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Average 3.7 of 44 Ratings
What is the incidence of major complications following adult spinal deformity surgery?
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Studies have shown major complications occur in 10% of patients that undergo adult spinal deformity surgery.
Major complications are reported in approximately 10% of pateints undergoing adult spinal deformity surgery. Many of these major complications, such as neurologic deficits, cardiac events, and thromboembolic events are irreversible and adversely affect the long term health of the patient. Patients undergoing adult spinal deformity should have a thorough understanding of the risks prior to proceeding with surgery.
Glassman et al. looked at patients undergoing adult spinal deformity surgery and found forty-seven major complications were reported in 46 patients. Sixty-two minor complications were noted in 46 patients. They found major complications adversely affected the SF-12 general health scores at 1 year after surgery. The most common major complication found at follow up was instrumentation failure.
Piasecki et al. looked at the rate of thormboembolic disease (TED) in 66 consecutive adult patients who underwent extensive anterior/posterior spinal reconstructions for spinal deformity. They found the total incidence of postoperative TED was 13.6%. The overall rate of DVT was 9.1%, one-third occurring in the pelvis. PE developed in 7.6%. Right-sided thoracoabdominal approaches were associated with an increased risk of developing DVT, PE, and TED.
Sansur et al. queried the Scoliosis Research Society (SRS) morbidity and mortality database from 2004 to 2007. Complications were identified and analyzed on the basis of patient characteristic and surgical techniques. They found the overall complication rate for AS treatment is 13.4%, and that the complication rate is significantly higher when osteotomies, revision procedures, and combined anterior/posterior approaches are used. Complication rate was not influenced by scoliosis type or age.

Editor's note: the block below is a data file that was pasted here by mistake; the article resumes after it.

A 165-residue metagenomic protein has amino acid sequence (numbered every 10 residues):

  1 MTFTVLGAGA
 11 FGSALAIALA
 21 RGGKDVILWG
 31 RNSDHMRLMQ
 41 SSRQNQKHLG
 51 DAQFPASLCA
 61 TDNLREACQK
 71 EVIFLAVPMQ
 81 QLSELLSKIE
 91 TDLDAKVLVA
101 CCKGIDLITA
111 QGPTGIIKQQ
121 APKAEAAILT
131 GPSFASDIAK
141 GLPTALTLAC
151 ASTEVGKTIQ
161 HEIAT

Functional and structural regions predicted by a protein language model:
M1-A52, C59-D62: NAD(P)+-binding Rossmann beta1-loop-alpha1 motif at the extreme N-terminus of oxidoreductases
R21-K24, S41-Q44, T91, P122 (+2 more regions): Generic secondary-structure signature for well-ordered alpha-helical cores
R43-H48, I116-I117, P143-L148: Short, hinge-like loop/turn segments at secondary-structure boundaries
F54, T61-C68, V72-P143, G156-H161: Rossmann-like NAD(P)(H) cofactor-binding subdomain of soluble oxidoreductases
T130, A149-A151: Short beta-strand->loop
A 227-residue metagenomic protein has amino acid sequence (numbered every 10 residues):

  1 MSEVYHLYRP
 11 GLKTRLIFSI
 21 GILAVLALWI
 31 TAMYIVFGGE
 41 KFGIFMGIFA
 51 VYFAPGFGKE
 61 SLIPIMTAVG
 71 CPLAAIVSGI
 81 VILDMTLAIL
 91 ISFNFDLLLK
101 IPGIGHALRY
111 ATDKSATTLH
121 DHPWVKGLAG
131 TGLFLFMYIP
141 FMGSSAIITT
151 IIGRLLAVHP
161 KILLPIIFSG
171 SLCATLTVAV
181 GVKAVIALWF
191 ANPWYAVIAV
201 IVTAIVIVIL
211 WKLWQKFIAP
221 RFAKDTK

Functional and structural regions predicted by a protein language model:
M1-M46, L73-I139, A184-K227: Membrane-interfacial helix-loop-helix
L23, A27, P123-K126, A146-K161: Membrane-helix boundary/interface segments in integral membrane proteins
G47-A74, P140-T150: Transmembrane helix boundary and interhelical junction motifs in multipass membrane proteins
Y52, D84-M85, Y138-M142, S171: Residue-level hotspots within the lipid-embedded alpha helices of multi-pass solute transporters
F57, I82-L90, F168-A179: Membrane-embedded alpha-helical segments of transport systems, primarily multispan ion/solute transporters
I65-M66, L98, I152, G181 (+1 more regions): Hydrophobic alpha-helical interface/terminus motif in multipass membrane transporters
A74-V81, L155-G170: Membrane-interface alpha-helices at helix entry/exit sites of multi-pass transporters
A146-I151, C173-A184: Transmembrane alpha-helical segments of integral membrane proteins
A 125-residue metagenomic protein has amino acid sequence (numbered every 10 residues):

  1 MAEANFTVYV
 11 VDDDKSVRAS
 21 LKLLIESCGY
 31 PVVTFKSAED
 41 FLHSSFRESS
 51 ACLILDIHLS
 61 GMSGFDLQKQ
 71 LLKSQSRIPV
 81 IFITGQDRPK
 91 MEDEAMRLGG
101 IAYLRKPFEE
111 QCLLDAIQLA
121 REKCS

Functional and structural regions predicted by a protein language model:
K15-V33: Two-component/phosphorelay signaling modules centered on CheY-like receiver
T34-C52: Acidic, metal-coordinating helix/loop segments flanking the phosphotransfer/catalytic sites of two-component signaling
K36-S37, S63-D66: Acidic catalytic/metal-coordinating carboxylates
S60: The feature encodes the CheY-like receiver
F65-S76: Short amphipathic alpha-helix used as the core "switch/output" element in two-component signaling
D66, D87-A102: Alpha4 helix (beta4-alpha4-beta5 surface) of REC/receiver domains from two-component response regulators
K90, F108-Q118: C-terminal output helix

Illustration A shows the frequency of intraoperative, perioperative, and follow-up complications from the Glassman et al. study.
Glassman SD, Hamill CL, Bridwell KH, Schwab FJ, Dimar JR, Lowe TG
Spine. 2007 Nov;32(24):2764-70. PMID: 18007258 (Link to Abstract)
Glassman, SPINE 2007
Piasecki DP, Poynton AR, Mintz DN, Roh JS, Peterson MG, Rawlins BA, Charles G, Boachie-Adjei O
Spine. 2008 Mar;33(6):668-72. PMID: 18344861 (Link to Abstract)
Piasecki, SPINE 2008
Sansur CA, Smith JS, Coe JD, Glassman SD, Berven SH, Polly DW Jr, Perra JH, Boachie-Adjei O, Shaffrey CI.
Spine (Phila Pa 1976). 2011 Apr 20;36(9):E593-7. PMID: 21325989 (Link to Abstract)
Sansur, SPINE 2011
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Average 1.0 of 58 Ratings
A 53-year-old woman is seen in the adult spine clinic for long-standing back pain. History reveals she had untreated scoliosis as a child. Her current radiographs are shown in Figures A and B. Due to discomfort with ADLs and progressive pain, surgical intervention is planned. Which of the following factors would increase her risk of nonunion?
An anterior thoracoabdominal approach
Preoperative Cobb angle of 60 degrees
Age greater than 35 years
A posterior midline approach
Positive sagittal balance < 5 cm
In the surgical treatment of adult idiopathic scoliosis, a thoracoabdominal approach has been shown to have higher rates of pseudoarthrosis compared to posterior procedures.
Raizman et al reviewed pseudoarthrosis in spinal patients. Multiple factors, including smoking, kyphosis >20 degrees, positive sagittal balance greater than 5cm, preexisting hip arthritis, age greater than 55, and a throacoabdominal approach were determined to be significant risk factors.
Kim et al retrospectively analyzed 144 patients who underwent spinal instrumentation and fusion to S1 at a minimum of a 2-year follow-up. Factors that significantly affected achieving a successful fusion were hip arthritis, age greater than 55 years, and incomplete sacropelvic fixation.
Figures A and B are standing scoliosis films in the coronal and sagittal plan showing a patient with adult idiopathic scoliosis.
Answer 2: A Cobb angle of 60 degrees has not been shown to correlate with pseudoarthrosis.
Answer 3: Age greater than 55 years is associated with an increased rate of pseudoarthrosis.
Answer 4: A posterior approach with fusion to the upper thoracic spine has not been shown to correlate with pseudoarthrosis.
Answer 5: Positive sagittal balance greater than 5 cm is associated with an increased rates of pseudoarthrosis.